A cursory search of "the best hot hatches of all-time" brings up numerous articles; all featuring the same redundant vehicles. The Volkswagen GTI, Ford Escort RS, and Mini Cooper gracing just about every single list. There is one '80s cult classic that has slipped through the cracks. The Renault 5 GT Turbo.

In a segment that features some of the greatest cars of all time, becoming an iconic hot hatchback was no small feat. With seemingly every automaker tuning their lightest, most economical hatches, the "slow car, driven fast" experience had quickly become one of car culture's greatest additions. The low, entry-level pricing allowed a new generation of gearheads to experience all the engineering their favorite marques had to offer, at a fraction of the cost of their sports car peers.

Renault, known as the first carmaker to mass-produce the world's first hatchback, had already seen immense success with the public, and in motorsport with their Renault 5 Turbo. But after a redesign for their second-generation saw the engine shift from behind the driver, to the front, the car had lost its soul. More importantly, the mid-engine layout was the one characteristic that set it apart from the rest of the segment. Making it difficult to spend thousands of dollars on a less reliable, and more expensive Golf GTI.

This is why the Renault 5 GT Turbo is one of the greatest hot hatchbacks the world forgot.

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The Renault 5 GT Turbo: OverviewRenault 5 GT Turbo

In February 1985, four months after the debut of the second generation R5, Renault released the GT Turbo. Designed as the performance version of the economy car, The GT Turbo had big shoes to fill.

Using a modified version of Renaults Cleón engine, the 1.4L turbocharged engine featured the legendary pushrod valvetrain Renault had been known for since its introduction in 1962. Utilizing an oil-cooled Garrett T2 turbo, the absurdly light hatchback was capable of producing a very respectable 113 brake horsepower. Clocking in a hair over 1,800 pounds, the GT Turbo carried a power-to-weight ratio of 146 horsepower per ton. Placing it well above just about every legendary hot hatch (and some sports cars) ever produced.

The GT Turbo would fall victim to some drawbacks during its Phase I version, however. Crippled by turbo lag, the tiny car with unpredictable power was often seen as difficult to control. The GT Turbo would also battle hot start issues, as a result of its air-cooled turbocharger. Phase II, introduced in 1987, would see an updated water-cooled turbo to remedy all hot-start issues, inevitably raising the power to 120 brake horsepower. A new ignition system would also allow the Phase II to rev 500 RPM higher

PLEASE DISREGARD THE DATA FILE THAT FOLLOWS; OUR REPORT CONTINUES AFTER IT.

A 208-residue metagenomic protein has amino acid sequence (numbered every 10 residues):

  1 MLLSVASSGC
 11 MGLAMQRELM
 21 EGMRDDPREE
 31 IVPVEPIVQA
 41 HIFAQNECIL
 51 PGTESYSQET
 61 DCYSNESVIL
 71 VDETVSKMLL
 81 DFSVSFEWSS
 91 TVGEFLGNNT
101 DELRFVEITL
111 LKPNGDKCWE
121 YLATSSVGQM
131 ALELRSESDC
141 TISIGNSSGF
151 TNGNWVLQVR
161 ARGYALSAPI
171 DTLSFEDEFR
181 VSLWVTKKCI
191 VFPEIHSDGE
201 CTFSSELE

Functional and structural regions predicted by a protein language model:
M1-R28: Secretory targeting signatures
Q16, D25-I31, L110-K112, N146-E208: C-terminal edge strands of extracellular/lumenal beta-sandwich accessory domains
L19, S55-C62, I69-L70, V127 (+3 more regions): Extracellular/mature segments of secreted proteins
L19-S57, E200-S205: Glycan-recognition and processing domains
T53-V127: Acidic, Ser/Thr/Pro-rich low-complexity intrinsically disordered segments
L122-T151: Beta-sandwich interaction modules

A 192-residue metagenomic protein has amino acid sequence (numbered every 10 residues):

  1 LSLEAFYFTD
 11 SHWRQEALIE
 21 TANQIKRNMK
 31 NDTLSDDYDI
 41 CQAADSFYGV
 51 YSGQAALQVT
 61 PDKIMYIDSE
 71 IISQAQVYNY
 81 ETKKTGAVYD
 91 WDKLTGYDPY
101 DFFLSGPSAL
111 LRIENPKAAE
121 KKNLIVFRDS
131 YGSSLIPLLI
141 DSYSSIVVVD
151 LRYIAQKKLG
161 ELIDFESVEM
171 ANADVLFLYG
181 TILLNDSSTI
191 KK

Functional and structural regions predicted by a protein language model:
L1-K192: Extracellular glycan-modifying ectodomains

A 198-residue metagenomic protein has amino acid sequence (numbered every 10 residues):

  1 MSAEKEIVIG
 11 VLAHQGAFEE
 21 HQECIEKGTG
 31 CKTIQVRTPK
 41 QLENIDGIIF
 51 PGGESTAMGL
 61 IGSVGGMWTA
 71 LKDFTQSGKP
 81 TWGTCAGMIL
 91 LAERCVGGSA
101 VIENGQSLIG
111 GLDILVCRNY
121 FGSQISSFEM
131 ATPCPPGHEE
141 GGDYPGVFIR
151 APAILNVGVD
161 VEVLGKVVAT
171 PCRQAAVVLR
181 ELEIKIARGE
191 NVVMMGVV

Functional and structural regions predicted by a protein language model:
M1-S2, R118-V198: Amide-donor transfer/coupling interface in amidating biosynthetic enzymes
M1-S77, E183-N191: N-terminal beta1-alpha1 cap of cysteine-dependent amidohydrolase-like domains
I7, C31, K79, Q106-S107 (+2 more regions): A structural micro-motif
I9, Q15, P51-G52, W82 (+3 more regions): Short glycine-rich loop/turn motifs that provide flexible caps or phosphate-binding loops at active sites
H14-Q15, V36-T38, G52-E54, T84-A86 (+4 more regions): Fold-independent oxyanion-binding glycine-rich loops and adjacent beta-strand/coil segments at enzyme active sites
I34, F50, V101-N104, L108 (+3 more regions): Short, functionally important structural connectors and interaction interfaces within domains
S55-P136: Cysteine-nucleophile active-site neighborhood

The GT Turbo would ultimately receive updates to its exterior and interior design, before being discontinued in 1990 to make way for the all-new Clio.

Related: The Best And Worst Hot Hatches Ever Made

The Renault 5 GT Turbo's Rally PedigreeRENAULT-super5-gt-turbo-1895

Since the late '50s, Renault has seen plenty of success in rally events. The success continued for several years, and it can be attributed to the car's lightweight chassis, superb handling, and consistent power distribution.

With Alpine (a subsidiary of Renault) claiming the inaugural World Rally Championship in 1973, Renault remained a fierce competitor, with a handful of victories and podium finishes before retiring from rally in 1994. The GT Turbo, specifically, lives in rallying folklore as the only Group N car to claim an overall victory in WRC, at the Rallye Côte d'Ivoire in 1989. A feat that remains intact to this day.

With its French countryman, Alain Oreille at the helm, the plucky hatchback achieved major success wining back-to-back Group N championships in 1989 and 1990, coinciding with his back-to-back victories in the FIA Cup of Drivers Of Production Cars in the same two-year span.

Related: Petrolicious Explores The Rally-Bred Renault 5 Turbo Hatchback

The Renault 5 GT Turbo Was Overshadowed By Its Older Brother, The Renault 5 Turbo

Renault 5 Turbo
Via: Flickr

Unfortunately, its success in rallying would not translate to increased popularity or enhanced sales figures. Being campaigned in an already crowded segment (one that included its legendary, mid-engined older brother, the Renault 5 Turbo), it is no surprise why the GT Turbo has fallen through the cracks as it relates to classic hot hatchbacks. Considered the golden era of hot hatchbacks, the mid-80s had no shortage of liftback fun, making the GT Turbo a tough choice given the other choices.

Lighter, and pound for pound more powerful than the majority of its class, the Renault just didn't have the cool factor that its contemporaries possessed. Featuring a rather subdued styling, designed by none other than industry legend, Marcello Gandini, the R5 GT Turbo retained too much of its econobox DNA.

Although it had a modest MSRP of about $10,000, it was hard to justify not spending an extra few hundred bucks for the likes of a MK2 Golf GTI.

Via: Photobucket

Picture this: it's 1987, your jackets have shoulder-pads, and your jeans are acid-washed. You're on your way to the local car dealer, looking to get into a new hot hatchback to join your college friends in some light-hearted canyon-carving. Rows of now iconic cars stretch back as far as the eye can see. To the right, a Ford Sierra RS Cosworth, followed by a Peugeot 205 GTi. To the left, an AE86 Sprinter Trueno, sits next to a Lancia Delta HF 4WD. Would you have even noticed a Renault? Chances are, you'll probably not.

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